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Spain, 1157-1300: A Partible Inheritance

ISBN: 978-0-631-17284-0
304 pages
April 2008, Wiley-Blackwell
Spain, 1157-1300: A Partible Inheritance (063117284X) cover image
Spain, 1157-1300 makes use of a vast body of primary and secondary source material to provide a balanced overview of a crucial period of Spanish as well as of European history.
  • Examines the most significant phase of Spanish mainland development
  • Considers the profound intellectual consequences of Christian advances into Islamic Spain
  • Explores the varying fortunes of the kingdoms of Castile and Aragon, and focuses on the reign of the learned Alfonso X of Castile
  • Utilizes the vast body of primary and secondary source material published over the past 30 years
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Preface.

List of Abbreviations.

1 1157-1179.

Past and Present.

After the Emperor.

Two Royal Minorities.

2 The Age of Las Navas.

Life, Law and Memory.

Three Battles.

Implications of the Vernacular.

Castile Victorious.

3 1214-1248.

Doña Berenguela and Son.

'The Gate is Open and the Way Is Clear'.

Towards Valencia.

Conquest and Colonization.

Toledo and Seville.

After Valencia.

The Mediterranean Dimension.

4 Some Permanent Features.

Jews.

Moors.

Hunger, Kings and Capitals.

5 1252-1259.

Alfonso X: Promising Beginnings.

A Command Economy.

The Law.

Implications of Empire.

6 1259-1274.

Toledo and Translations.

International Complications.

The Mudéjar Rising.

The Alfonsine Histories.

7 1275-1284.

A Reign in Ruins.

France and Aragón.

1282.

Aragón Alone.

The Learned King.

8 The Changed Balance.

Castile after 1284.

A Question of Alliances.

'Neither Truth nor Faith'.

Epilogue.

Bibliography.

Glossary.

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Peter Linehan is Fellow and Dean of St John’s College, Cambridge, Fellow of the British Academy, and Corresponding Member of the Spanish Academy of History.
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  • Examines the most significant phase of Spanish mainland development
  • Considers the profound intellectual consequences of Christian advances into Islamic Spain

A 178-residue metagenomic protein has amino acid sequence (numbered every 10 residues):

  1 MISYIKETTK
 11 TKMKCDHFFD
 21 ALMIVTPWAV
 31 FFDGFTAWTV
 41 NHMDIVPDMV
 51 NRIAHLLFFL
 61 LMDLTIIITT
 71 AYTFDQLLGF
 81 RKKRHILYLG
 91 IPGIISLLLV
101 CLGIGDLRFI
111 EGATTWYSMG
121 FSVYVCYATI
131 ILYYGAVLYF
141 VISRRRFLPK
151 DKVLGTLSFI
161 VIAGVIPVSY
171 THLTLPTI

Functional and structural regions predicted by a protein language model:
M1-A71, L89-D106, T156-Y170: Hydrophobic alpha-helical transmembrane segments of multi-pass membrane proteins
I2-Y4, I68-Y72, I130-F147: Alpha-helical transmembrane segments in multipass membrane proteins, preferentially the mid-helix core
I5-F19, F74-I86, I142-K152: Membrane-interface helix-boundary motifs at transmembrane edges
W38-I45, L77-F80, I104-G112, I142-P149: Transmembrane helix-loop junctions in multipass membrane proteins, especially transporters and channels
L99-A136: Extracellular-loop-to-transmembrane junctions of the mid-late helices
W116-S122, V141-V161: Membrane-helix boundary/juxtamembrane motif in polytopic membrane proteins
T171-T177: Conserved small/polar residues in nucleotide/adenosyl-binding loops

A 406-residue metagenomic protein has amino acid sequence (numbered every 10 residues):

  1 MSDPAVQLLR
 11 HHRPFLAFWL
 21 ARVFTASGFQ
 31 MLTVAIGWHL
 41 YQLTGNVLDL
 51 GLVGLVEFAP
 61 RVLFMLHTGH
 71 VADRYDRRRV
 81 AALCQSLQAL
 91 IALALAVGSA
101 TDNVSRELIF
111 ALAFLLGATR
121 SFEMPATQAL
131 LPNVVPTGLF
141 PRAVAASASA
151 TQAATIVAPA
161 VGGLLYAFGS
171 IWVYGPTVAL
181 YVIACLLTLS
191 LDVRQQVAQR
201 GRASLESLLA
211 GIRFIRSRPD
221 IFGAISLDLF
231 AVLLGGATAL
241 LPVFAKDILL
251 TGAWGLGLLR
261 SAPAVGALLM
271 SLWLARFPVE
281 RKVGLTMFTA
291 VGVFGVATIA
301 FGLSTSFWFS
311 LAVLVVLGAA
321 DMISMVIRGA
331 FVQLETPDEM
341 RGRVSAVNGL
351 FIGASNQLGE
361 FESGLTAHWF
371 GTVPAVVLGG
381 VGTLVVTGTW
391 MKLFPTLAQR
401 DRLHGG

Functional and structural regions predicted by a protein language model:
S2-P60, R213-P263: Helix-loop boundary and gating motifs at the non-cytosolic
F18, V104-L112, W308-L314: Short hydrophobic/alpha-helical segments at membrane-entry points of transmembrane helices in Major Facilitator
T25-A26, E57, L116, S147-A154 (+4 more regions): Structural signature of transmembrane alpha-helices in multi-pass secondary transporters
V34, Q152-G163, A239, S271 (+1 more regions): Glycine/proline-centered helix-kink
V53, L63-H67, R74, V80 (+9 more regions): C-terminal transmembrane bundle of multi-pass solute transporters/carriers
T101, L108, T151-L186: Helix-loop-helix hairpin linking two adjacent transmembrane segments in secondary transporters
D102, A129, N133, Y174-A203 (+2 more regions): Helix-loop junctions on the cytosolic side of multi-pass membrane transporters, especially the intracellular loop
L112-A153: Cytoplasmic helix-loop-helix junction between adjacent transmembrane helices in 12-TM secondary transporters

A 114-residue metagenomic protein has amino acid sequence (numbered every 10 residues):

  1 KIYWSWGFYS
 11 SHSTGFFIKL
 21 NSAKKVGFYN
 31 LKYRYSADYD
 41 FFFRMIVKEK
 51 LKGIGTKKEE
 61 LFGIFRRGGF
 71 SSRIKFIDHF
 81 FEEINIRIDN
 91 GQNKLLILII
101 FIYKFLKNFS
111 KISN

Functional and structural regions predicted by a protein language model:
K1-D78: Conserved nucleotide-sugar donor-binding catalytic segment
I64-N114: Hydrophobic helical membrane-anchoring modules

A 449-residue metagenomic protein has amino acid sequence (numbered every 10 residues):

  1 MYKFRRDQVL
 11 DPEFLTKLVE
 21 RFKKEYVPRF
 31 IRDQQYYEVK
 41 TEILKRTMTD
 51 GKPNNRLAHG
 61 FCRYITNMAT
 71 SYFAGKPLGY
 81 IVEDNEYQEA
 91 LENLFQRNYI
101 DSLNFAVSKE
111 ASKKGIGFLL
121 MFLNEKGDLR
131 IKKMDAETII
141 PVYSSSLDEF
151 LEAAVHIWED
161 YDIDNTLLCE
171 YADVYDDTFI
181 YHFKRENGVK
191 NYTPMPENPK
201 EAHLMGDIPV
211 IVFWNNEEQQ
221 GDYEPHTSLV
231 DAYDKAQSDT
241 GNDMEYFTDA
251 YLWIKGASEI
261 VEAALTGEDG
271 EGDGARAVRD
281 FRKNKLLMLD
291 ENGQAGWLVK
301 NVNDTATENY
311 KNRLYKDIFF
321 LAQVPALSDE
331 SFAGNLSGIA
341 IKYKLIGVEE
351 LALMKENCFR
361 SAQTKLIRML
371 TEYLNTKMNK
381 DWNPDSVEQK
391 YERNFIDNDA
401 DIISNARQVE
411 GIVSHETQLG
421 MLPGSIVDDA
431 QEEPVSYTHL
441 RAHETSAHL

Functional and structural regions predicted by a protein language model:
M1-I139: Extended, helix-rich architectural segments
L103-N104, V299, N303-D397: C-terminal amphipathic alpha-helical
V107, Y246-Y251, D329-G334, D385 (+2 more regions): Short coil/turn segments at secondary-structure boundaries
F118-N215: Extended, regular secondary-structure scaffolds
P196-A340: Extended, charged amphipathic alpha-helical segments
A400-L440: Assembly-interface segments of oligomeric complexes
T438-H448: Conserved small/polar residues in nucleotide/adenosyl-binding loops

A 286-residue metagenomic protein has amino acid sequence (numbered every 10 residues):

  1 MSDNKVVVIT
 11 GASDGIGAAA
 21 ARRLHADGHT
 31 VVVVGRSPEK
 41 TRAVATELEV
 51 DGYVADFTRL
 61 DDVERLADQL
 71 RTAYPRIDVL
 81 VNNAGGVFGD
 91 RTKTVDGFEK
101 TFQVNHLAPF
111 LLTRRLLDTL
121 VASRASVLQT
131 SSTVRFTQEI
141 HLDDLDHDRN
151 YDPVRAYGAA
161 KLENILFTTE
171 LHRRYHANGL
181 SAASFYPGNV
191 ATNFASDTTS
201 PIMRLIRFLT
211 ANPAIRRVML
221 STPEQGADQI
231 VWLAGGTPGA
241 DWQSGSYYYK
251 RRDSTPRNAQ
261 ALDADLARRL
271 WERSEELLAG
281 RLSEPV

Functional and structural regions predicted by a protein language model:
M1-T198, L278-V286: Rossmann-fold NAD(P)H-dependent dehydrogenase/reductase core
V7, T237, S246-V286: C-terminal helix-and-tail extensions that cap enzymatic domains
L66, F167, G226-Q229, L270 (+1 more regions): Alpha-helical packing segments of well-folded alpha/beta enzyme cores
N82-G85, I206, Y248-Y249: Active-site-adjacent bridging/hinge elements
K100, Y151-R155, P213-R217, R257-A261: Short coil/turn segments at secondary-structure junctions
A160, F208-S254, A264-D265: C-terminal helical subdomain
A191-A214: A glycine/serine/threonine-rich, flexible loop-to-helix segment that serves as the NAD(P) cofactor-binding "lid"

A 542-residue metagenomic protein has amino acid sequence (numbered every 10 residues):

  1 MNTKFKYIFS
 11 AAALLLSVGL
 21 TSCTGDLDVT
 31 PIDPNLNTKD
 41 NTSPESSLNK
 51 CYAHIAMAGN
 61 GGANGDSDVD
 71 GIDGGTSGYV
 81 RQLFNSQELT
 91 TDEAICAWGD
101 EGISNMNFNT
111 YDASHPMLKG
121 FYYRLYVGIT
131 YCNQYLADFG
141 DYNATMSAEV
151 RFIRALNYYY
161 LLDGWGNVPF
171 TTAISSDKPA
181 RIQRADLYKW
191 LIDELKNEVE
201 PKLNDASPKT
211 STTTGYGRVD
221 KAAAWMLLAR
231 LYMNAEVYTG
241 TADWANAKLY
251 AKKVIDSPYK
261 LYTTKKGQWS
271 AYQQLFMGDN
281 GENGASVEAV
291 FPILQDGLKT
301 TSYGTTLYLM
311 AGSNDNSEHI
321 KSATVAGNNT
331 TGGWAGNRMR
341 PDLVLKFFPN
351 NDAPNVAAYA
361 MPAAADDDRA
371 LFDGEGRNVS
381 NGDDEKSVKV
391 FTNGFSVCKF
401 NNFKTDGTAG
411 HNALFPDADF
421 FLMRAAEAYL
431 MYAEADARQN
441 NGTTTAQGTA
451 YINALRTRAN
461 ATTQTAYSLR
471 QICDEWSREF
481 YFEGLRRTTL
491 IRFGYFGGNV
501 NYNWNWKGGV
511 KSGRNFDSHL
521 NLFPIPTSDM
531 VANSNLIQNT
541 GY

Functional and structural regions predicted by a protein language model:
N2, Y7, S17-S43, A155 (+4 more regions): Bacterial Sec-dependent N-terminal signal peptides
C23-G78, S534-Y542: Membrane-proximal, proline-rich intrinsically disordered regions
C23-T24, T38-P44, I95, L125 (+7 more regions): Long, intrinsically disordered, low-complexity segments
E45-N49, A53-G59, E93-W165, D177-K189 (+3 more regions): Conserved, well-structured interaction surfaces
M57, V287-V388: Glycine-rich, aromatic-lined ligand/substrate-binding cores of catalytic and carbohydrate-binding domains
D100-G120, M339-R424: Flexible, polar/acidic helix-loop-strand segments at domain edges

• Explores the varying fortunes of the kingdoms of Castile and Aragon, and focuses on the reign of the learned Alfonso X of Castile
  • Utilizes the vast body of primary and secondary source material published over the past 30 years
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"This is a masterly revisiting of the period, every clause of Linehan's sentences embodying not only that eloquence of rhetorical style he so admired in the work of another Fellow of St. John's, Prof. John Cook (see the obituary by Lineham in The Independent, 15 September 2007), but a freshness and vitality of vision that find their fullest expression in his portrait of King Alfonso el Sabio." (Speculuma Medieval Studies, April 2011)

"His expertise in both the history and the historiography of that period provides a complex, multifaceted perspective on an era that demands nothing." (English Historical Review, 1 August 2010)

"As the author of a survey of Spanish history in the late twelfth and early thirteenth centuries, Peter Linehan is a natural choice. His expertise in both the history and the historiography of that period provides a complex, multifaceted perspective on an era that demands nothing less." (English Historical Review, August 2010)

“The work presents a valuable scholarly addition that details medieval Spain through a large primary source body of evidence, and offers valuable insight into the multifaceted reality that was medieval Spain between 1157 and 1300.” (Choice Reviews, May 2009)

“Peter Linehan's remarkable scholarly productivity richly qualifies him to be the author of such a book.” (The American Historical Review, February 2009)

“The balance of the book represents in essence a study of the course and impact of Alfonso X's long and problematic reign, in the context of peninsular, European and Mediterranean politics and culture. The book is written in Linehan's trademark style, which readers will either find entertaining, frustrating or both. It is dense and detailed, written in breathless prose, peppered with ironies and inside jokes.” (The Medieval Review, February 2009)

"Both unified Spain and the multiple Spains of the reconquest are here superbly narrated and explained by one of the foremost specialists of Medieval Spain."
Jacques Le Goff, Ecoles Des Hautes Etudes en Sciences Sociales

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